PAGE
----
Director Rodrigo Reyes’ film “Purgatorio” straddles the Mexican-American border as deftly as he straddles the two cultures that comprise his identity.
Reyes, one of Filmmaker Magazine’s “25 New Faces,” will present his film in Tacoma on Friday. Shot over four weeks, the film is a documentary but uses a narrative style to create a visceral rather than cerebral portrait of the border.
Reyes, 30, was born in Mexico City and moved to Merced in California’s Central Valley when he was 6. He moved back and forth between the two countries as a “middle-class kid” through college. Today, the self-taught filmmaker works as a court interpreter in Merced.
Question: What was your goal in making “Purgatorio”?
Answer: Just crafting a portrait of this region that was emotional, not factual. Like how a good poem will give you the feel of a battle. The film never tells you what city you’re in, what time period it is. I’m not preaching or giving out stats.
Q: Do we here in Washington need to be concerned with the issues of the Mexican-American border?
A: Some people think problems are just specific to the border lands. But the truth is, we are part of one ecosystem as a society. It’s one big jungle. There are a lot of interconnections. Sure, the violence that happens on the border doesn’t spill over to Washington state, but a lot of the strawberries and blueberries get picked because somebody risked crossing that border.
Q: Did you find that the realities of the border differ from popular portrayals in the media?
A: Truth is like a mirage in the desert. Things are really bizarre down there. For example, when we were shooting in Ciudad Juarez, we thought we were going to see some action, like war journalists. It is a war zone down there. But nothing happened. There were no murders. It showed how ridiculous it is to go anywhere expecting life to meet your standards. The film is like that. It helps viewers go through that process: getting rid of what you expect to happen and being surprised by this surreal place that is the border. You can never pin it down. It’s as complicated as human beings are.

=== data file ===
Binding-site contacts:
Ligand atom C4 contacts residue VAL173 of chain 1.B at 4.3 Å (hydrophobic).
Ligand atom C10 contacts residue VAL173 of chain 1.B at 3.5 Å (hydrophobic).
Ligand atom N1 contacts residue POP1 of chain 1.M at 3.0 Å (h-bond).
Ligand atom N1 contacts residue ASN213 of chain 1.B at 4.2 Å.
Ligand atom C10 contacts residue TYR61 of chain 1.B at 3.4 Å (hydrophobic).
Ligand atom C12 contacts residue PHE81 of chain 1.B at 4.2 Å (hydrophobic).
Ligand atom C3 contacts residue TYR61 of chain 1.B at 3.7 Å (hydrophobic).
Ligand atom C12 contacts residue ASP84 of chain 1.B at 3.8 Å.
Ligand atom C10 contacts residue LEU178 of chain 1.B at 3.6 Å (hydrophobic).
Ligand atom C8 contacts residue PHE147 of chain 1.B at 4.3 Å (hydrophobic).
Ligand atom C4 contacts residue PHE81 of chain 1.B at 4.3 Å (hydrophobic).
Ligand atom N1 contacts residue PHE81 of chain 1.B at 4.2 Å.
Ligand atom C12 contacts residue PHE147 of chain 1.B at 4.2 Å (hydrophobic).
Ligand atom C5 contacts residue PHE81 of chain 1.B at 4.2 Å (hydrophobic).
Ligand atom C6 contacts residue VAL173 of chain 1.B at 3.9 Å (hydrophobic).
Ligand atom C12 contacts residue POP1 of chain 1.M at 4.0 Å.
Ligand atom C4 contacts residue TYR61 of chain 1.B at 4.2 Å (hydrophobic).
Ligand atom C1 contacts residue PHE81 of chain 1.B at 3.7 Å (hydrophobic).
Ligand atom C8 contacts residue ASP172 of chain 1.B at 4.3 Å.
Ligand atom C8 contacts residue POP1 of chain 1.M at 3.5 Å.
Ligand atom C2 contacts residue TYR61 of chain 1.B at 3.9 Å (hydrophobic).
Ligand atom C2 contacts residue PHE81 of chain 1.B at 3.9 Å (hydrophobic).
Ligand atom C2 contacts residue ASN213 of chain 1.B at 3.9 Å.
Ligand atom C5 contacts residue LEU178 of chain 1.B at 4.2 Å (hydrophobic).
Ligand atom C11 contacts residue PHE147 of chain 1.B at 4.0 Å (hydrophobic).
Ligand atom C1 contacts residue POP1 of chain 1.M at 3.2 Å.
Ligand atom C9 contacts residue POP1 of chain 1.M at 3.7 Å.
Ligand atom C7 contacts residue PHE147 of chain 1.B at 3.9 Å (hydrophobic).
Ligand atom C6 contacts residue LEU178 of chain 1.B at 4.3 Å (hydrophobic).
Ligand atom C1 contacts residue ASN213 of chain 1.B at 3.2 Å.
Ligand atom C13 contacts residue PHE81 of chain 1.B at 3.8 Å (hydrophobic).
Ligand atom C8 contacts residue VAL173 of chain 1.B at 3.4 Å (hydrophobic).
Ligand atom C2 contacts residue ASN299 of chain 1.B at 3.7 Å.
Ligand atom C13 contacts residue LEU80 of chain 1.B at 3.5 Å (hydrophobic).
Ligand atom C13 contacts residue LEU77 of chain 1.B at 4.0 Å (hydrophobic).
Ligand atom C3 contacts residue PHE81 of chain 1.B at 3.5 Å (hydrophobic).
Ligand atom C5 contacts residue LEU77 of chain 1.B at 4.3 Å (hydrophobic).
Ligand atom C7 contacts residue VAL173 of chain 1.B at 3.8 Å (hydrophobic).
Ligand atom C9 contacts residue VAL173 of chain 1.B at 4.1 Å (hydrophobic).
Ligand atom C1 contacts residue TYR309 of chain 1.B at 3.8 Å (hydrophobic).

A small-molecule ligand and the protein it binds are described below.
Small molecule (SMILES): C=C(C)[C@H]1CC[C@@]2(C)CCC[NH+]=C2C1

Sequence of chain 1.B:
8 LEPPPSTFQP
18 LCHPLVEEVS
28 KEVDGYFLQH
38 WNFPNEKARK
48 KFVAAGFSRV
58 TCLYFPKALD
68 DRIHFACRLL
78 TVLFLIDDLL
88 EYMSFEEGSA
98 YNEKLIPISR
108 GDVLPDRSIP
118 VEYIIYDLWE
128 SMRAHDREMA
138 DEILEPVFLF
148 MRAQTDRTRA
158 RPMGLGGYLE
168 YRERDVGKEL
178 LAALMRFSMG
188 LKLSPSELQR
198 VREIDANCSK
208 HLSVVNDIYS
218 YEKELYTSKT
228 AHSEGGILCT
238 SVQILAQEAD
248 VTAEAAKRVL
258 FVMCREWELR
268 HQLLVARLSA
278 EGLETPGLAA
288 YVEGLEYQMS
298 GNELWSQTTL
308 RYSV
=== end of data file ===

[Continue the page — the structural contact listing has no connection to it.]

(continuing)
Q: Were you physically at risk during the shoot?
A: No, most of the moments of risk were of our own making. We didn’t have time to create enemies. It was just me being dumb like going to an isolated part of the border and getting the car stuck. You want to go out there and be macho but we were humbled by the people helping us. If you mess up, they’re the ones that are going to have to live with that. We get to go home.
Q: What were the people like who you met there?
A: On the American side, most of the characters are alone. They have loner roles. They are either hunting migrants on their own or helping migrants on their own. It’s people fighting an idea. Yeah, we want (migrant workers) out, but at the same time you move the worker out and the price of food goes up. These lines play games with us. It’s like a mind trick.
Q: How does your job as a court interpreter inform your movie making?
A: I’m literally getting paid to be in between cultures. Many of the people I see in court, I saw people like them at the border because there’s a lot of crime down there, a lot of pain. Making this movie became an extension of being an interpreter. I wanted to go below the skin and go between both places so you’re not comfortable either in America or Mexico.
A: Do you ever feel the need to tell people you meet socially or on the job that you crossed the border legally?
Q: No, but I get the “You speak English well” comment. I think they think it’s a compliment. It really doesn’t bother me. I’ve never wondered if they’re trying to determine if I’m legal or not. We do have a class system in America. Immigration is a big part of it. Immigrants are just expected to come over and do the work. And we celebrate the ones that work the hardest and don’t complain. I think it’s easy for people to relate to me because I’m like a poster child for immigration.
Q: Does it work the opposite way? Do you get pressure for being “too American” from the Latino community?
A: There is kind of a trap of becoming a filmmaker just for Latinos. Or in Mexico: “Why did you leave?” We don’t like people who don’t fit the mold. You have to make a conscious effort to break out of it.
Q: It’s nearly impossible to find anyone in America or Mexico that doesn’t have a connection to each other’s countries in some way through immigration, marriage, friendship, the workplace or just eating at a Mexican restaurant. And yet much of the rhetoric seems to be “us” versus “them.” What do you think the future holds for these countries forever joined at the hip?
A: It’s still in progress. Not all Mexicans are the same. For a lot of Americans, the only Mexicans they meet are the blue-collar worker: the janitor, the cook. They don’t meet the other Mexicans: the educated, the ones involved in crime, the super-rich. We hear all this talk about the Hispanic vote. But we’re not united by what it means to be Mexican. You are going to see more well-rounded people in the mainstream in politics or making films. It’s going to be an interesting process of blending. Mexican culture is ingrained in the U.S., but also Mexico wouldn’t be what it is today if it hadn’t been next to America its whole life.